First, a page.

Monday, March 04, 2013

good bad ugly: worship music

Nice post from MacKenze Mulligan on "The Good, The Bad, and the Swell: Thoughts on Modern Worship."    (My beef of course is that fact that"worship is not music")
Excerpts from each of the three sections (nice trinitarian touch):

The good:

Freaking awesome guitar solo as the bridge.
This is often one of the first things people attack in modern worship. But I think a very strong case can be made for the electric guitar’s rightful place in worship music.  In OrthodoxyG. K. Chesterton notes that “in this world heaven is rebelling against hell. For the orthodox, there can always be a revolution; for a revolution is a restoration.” Satan is the (temporary) prince of this world, and to Chesterton, to be a Christian is to be defiant, to be an ultimately triumphal revolutionary. And to my ears, nothing (except for maybe some trumpets) captures this sense of defiance triumphant as well as the electric guitar solo.
It is exuberant and loud and even disruptive (C.S. Lewis may well have called it “masculine,” in his lovably complementarian fashion). Even better, it’s a demonstration of extreme technical skill on the part of the player, harnessed and displayed not for his own glory, but for the glory of the one who gracefully created the player and (we assume) who also rejoices in the joyful noise.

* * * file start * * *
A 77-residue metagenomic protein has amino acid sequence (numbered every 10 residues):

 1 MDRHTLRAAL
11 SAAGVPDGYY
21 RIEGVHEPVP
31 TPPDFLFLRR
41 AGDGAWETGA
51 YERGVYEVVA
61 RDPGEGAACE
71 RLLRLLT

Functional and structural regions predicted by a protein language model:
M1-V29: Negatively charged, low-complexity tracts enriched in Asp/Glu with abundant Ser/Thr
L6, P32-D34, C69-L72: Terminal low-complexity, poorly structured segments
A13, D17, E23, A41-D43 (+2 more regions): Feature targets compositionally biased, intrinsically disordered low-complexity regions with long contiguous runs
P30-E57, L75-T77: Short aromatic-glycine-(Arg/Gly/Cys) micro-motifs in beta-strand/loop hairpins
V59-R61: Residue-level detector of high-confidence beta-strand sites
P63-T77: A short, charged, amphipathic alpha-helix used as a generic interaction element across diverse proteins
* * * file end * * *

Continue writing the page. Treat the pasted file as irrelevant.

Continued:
Is it ideal for quiet meditation? Of course not. But all worship need not be quiet meditation, and for those times when you want to meditate loudly, then the electric guitar solo will help you do that. When you want to meditate on our calling to resist the devil, to be a light in a dark place, to cast off sin that’s been weighing you down, then the electric guitar is just what the Great Physician ordered (or, and I cannot stress this enough, some ska).
This reminded me of The Edge as Jesus playing guitar to Bono's Judas in "End of the World".

The bad:

certain modern worship songs are absurdly self-referential. We’re singing about singing. We’re singing about raising our hands (but only, as my friend James pointed out, in a purely metaphorical sense, because we look silly when our hands are raised). 

The ugly:

Let's just say the discission there reminds me of one of my favorite I Love Lucy scenes.
And the nod to personal l preferences of course reminds me of the Gaithers on crack:

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